Thursday, February 6, 2014
Zatoichi The Fugitive (1963)
Also making an appearance is a good dose of humor. While there is some humor in the previous entries, they were largely serious films with dark tales of loves lost and betrayal. Here the film begins with Zatoichi climbing into a sumo ring and pretty much beating all comers. its a wonderful moment that signals the introduction of something that would allow the series to be something more than just the same old same old.
The plot of the film spins out of Zatoichi's winning in the wrestling matches. As a result the gangsters who were running them have put a price on the blindman's head. Complications arise when Zatoichi kills their leader. The heir to the gang then hesitates killing him which sparks a later confrontation. In the meantime a lost love of Zatoichi is found to be romancing one of the gang.
As good as the Zatoichi films are individually there can be a sameness to the plots.There is almost always gangs, gambling and women involved. You know there will be fights at the start and end with lots of talk in between. Frequently Zatoichi isn't so much the main character as the spoon that stirs the pot. He isn't a catalyst as such since his role is much too big for that. The plots he takes part in are in their way samurai soap opera. This isn't to say they are bad rather they are just needlessly convoluted with similar tropes appearing again and again. This isn't to belittle this, or any other Zatoichi film, rather it's to state that the plots will frequently sound like been here and done that, when the films transcend them.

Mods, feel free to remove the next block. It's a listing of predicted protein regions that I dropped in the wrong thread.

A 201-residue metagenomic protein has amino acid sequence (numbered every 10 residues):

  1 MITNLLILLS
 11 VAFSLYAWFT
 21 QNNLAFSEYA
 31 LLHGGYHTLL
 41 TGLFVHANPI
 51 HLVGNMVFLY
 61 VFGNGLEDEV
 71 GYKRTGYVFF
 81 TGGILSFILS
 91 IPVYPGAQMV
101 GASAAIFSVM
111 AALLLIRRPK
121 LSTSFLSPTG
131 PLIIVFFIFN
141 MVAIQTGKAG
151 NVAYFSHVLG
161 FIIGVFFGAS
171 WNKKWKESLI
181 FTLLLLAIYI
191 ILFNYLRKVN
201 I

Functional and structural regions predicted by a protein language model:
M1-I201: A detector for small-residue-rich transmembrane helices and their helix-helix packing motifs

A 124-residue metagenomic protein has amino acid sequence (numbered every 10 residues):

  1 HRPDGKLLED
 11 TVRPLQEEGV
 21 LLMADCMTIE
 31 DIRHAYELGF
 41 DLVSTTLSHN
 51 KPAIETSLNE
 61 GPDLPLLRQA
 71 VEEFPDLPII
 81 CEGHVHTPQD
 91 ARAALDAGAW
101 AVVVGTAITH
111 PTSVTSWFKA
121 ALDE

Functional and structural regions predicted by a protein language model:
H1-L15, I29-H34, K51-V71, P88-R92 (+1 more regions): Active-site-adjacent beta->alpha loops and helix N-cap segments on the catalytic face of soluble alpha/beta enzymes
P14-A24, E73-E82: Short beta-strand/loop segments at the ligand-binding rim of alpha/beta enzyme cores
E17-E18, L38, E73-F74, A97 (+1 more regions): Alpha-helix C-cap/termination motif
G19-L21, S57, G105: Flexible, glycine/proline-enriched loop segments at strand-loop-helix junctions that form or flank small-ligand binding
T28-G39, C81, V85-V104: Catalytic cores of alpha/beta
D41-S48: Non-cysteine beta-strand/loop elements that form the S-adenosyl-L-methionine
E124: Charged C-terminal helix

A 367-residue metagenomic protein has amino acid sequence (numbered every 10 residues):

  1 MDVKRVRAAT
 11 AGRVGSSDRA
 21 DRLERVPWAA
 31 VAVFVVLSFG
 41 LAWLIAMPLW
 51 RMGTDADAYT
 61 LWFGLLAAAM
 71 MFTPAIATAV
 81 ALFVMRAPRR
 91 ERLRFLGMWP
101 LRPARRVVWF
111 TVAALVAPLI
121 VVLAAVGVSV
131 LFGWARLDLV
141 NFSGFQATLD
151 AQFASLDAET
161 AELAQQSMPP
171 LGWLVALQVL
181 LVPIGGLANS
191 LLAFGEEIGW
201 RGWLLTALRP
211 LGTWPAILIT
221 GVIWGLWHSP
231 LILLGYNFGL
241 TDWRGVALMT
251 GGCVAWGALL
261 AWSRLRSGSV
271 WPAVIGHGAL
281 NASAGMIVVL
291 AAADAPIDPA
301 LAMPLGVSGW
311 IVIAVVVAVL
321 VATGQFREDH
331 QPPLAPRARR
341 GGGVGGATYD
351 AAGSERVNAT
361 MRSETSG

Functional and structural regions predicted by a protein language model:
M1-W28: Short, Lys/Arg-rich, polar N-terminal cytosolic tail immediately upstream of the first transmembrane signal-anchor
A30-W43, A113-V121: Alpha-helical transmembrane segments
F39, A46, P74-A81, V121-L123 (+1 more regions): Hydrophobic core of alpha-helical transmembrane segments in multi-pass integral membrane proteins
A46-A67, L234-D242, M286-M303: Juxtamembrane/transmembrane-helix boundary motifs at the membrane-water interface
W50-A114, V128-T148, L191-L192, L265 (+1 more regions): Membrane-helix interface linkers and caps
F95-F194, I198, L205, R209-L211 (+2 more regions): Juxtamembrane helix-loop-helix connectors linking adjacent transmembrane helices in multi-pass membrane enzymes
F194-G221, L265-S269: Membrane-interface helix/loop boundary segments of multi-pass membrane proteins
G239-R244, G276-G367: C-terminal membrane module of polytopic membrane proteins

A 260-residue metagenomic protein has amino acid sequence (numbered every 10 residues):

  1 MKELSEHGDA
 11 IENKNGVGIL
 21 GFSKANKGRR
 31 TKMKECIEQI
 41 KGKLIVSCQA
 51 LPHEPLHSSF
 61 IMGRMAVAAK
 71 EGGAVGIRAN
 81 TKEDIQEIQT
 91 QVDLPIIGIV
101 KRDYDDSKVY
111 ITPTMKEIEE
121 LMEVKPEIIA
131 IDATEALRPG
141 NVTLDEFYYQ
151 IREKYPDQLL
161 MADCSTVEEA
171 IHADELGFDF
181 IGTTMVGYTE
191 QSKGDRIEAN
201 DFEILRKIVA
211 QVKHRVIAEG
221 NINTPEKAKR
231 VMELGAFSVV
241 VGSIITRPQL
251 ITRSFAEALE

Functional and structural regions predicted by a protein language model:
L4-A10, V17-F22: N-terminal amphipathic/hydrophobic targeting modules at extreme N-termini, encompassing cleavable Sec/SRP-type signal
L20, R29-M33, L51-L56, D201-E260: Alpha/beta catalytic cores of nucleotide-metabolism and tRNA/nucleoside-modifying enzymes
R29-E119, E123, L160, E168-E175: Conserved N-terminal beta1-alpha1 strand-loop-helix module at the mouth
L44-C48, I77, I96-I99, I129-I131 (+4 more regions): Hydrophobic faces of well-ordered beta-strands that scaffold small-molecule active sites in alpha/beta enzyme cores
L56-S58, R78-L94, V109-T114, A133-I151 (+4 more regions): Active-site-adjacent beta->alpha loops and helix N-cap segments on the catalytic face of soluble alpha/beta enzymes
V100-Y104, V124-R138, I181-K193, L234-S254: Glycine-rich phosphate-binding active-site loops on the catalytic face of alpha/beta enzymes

Zatoichi The Fugitive (as opposed to Zatoichi and the Fugitives the 18th film in the series) is one of my favorite of the 26 Katsu films. First off we have a nice influx of humor into the story, we have the real world settings but added to that we have some amazing sequences that really make it special, We have the opening wrestling match, the sequence where the samurai and Zatoichi pass each other on the stairs trying not to be heard by each other, the wonderful sequence where Ichi walks into the yakuza lair and makes them think twice about taking him on...and that's just the first half of the film. Later in the film the final confrontation is one of the best fights in the whole series.
The film benefits from a less static style which marked the previous film. There are close ups, establishing shots and all sorts of in between. The film feels more like a modern film and less like a tableau. (which worked in the previous film).
I'd like to say something about the performances, but I'm not sure what exactly to say or where to start. I suspect the best thing to say is that the performances help the real world setting make the film seem like a real series of events.
One of the best in the series and a must see.